Perhaps it’s time we stopped using the words “Unionism” and “Nationalism” altogether, as they seem to create more confusion than enlightenment.

Yours,

Andrew Gallagher

In praise of secular education

I wrote a letter to the Irish Times today.

Sir,

Patrick Davey (May 30th) claims the right to have his children educated in a religious school. This is as unattainable a “right” as the right to live in a religious town, or to work in a religious factory. A “right” that can only be realised if others are denied their own rights is no right at all. The idea that the majority have more “rights” than minorities do is tyranny, and the removal of a right through effective unavailability is as much a violation as if it were explicitly denied in law.

Secular education is compulsory, and religious education cannot be. By conflating the roles of state school and church school we have created inequality between those of the majority faith and those of other faiths or none. The only way to respect everyone’s rights equally is to separate the roles of Church and State, leaving schools to teach a full secular curriculum to all regardless of faith, and allowing each church to supplement this with its own particular teachings outside school hours as parents wish and free from state interference.

Separation of Church and State is not an attack on religion. It releases everyone, religious and irreligious alike, from the shackles of pretence and hypocrisy. People of faith should follow the example of their brethren other countries and embrace a secular state as the means of their own liberation.

Anthem anathema

My letter in the Irish Times today. Spelling mistakes all mine, unfortunately.

Sir, – John B Reid seems to be labouring under the mistaken impression that the Irish rugby team is the national team of the Republic of Ireland. If this were the case, then it would be only proper for Amhrán na bFiann to be played at all matches, irrespective of location. But it is not.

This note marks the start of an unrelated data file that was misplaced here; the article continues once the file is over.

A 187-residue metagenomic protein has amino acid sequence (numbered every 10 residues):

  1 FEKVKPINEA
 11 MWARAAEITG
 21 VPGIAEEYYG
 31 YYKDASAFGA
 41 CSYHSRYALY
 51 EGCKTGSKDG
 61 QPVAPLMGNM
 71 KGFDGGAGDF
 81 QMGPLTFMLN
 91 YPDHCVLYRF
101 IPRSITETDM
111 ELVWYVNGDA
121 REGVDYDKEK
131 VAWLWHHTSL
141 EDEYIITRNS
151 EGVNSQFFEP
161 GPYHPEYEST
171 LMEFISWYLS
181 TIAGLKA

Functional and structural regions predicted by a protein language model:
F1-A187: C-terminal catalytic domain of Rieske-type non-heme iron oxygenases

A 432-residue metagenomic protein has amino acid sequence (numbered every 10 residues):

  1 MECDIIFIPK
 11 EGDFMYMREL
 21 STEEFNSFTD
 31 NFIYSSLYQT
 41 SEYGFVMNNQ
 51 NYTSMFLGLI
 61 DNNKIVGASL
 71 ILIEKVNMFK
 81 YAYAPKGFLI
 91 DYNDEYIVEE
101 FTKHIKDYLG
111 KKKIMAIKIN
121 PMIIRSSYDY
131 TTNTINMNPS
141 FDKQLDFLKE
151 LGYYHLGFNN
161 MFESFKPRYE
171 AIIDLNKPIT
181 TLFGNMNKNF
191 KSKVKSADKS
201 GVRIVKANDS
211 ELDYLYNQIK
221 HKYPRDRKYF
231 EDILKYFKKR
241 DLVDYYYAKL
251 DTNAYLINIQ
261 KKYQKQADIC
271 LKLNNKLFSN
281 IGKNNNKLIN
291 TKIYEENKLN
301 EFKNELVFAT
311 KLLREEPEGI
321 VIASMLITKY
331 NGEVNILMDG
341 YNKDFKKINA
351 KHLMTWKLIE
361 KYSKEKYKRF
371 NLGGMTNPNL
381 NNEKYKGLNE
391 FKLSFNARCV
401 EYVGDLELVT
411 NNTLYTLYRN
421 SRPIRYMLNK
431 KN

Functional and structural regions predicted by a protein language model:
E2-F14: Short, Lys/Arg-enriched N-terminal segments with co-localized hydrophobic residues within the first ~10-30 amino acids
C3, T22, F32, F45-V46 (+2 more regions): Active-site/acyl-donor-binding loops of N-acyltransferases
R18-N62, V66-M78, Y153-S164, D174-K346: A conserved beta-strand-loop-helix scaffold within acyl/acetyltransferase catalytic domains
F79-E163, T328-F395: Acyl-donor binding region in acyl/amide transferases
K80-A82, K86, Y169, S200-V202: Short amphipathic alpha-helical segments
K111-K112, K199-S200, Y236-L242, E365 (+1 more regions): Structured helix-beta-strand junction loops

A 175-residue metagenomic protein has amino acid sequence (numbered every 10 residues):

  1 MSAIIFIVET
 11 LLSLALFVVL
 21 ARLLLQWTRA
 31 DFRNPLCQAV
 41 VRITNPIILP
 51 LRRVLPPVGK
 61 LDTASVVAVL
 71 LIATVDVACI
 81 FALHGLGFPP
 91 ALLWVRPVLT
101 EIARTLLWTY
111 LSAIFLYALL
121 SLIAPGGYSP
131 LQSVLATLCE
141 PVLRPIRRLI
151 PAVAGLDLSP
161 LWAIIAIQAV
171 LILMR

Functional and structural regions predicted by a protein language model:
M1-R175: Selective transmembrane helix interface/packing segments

As with many other sports, rugby is organised on an all-Ireland basis and the Irish team is not just the team of the Republic, nor even of Irish nationalists, but of the island of Ireland as a whole. Ambiguity between the island and the State is a constant cause of controversy, but the IRFU has correctly recognised that Irish rugby draws support from all traditions on the island.
The current policy that Ireland’s Call be played at away matches is entirely proper, as it reflects the cross-jurisdictional nature of the sport and does not favour one jurisdiction over another. To play the anthem of the Republic in addition at away games would reintroduce politics into a sport that has made a virtue of remaining above the constitutional question.
Amhrán na bFiann is played at home games in the Republic in honour of the State. The only inconsistency in this policy is that no State anthem is played in Belfast, which implies that games in Ravenhill are not “home” games. The honourable solution to this inequity is to play Danny Boy at Ravenhill in the same capacity that Amhrán na bFiann is played in Lansdowne Road’s Aviva Stadium.
Whether or not one finds Ireland’s Call sufficiently rousing, it performs a vital function in keeping divisive politics out of Irish sport. – Yours, etc,
ANDREW GALLAGHER,
Trimbleston,
Dublin 14